On ship-tracking websites, the waters are black with dots. Each dot is a ship; each ship is laden with boxes; each box is laden with goods. In postindustrial economies, we no longer produce but buy. We buy, so we must ship. Without shipping there would be no clothes, food, paper, or fuel. Without all those dots, the world would not work.
Freight shipping has been no less revolutionary than the printing press or the Internet, yet it is all but invisible. Away from public scrutiny, shipping revels in suspect practices, dubious operators, and a shady system of “flags of convenience.” Infesting our waters, poisoning our air, and a prime culprit of acoustic pollution, shipping is environmentally indefensible. And then there are the pirates.
Rose George, acclaimed chronicler of what we would rather ignore, sails from Rotterdam to Suez to Singapore on ships the length of football fields and the height of Niagara Falls; she patrols the Indian Ocean with an anti-piracy task force; she joins seafaring chaplains, and investigates the harm that ships inflict on endangered whales.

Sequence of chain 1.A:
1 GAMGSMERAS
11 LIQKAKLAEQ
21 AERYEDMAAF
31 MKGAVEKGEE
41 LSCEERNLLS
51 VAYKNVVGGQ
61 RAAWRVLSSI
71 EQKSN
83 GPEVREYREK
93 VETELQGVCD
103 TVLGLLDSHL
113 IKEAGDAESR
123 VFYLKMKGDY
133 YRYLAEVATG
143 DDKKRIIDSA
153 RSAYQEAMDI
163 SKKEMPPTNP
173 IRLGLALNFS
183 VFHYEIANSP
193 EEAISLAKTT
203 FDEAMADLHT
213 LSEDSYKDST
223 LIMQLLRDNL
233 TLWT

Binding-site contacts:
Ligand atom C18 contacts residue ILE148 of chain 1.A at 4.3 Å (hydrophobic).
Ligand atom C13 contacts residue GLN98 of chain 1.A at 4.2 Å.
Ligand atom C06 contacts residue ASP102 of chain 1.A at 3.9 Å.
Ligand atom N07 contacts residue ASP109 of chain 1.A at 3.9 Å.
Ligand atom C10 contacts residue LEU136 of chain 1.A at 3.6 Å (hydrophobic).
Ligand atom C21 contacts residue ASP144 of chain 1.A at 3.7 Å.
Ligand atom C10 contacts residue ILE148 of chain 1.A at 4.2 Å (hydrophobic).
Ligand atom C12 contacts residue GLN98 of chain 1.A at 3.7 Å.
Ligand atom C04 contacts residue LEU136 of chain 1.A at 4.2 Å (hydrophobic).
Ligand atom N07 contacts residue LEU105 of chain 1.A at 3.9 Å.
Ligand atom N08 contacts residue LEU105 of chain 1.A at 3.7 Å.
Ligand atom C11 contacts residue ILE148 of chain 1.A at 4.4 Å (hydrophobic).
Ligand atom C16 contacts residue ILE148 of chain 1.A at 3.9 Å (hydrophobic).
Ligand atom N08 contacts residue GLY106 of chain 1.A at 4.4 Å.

Sharply informative and entertaining, Ninety Percent of Everything reveals the workings and perils of an unseen world that holds the key to our economy, our environment, and our very civilization.
Friday. No sensible sailor goes to sea on the day of the Crucifixion or the journey will be followed by ill-will and malice. So here I am on a Friday in June, looking up at a giant ship that will carry me from this southern English port of Felixstowe to Singapore, for five weeks and 9,288 nautical miles through the pillars of Hercules, pirate waters, and weather. I stop at the bottom of the ship’s gangway, waiting for an escort and stilled and awed by the immensity of this thing, much of her the color of a summer-day sky, so blue; her bottom is painted dull red, her
Inside Shipping, the Invisible Industry That Puts Clothes on Your Back, Gas in Your Car, and Food on Your Plate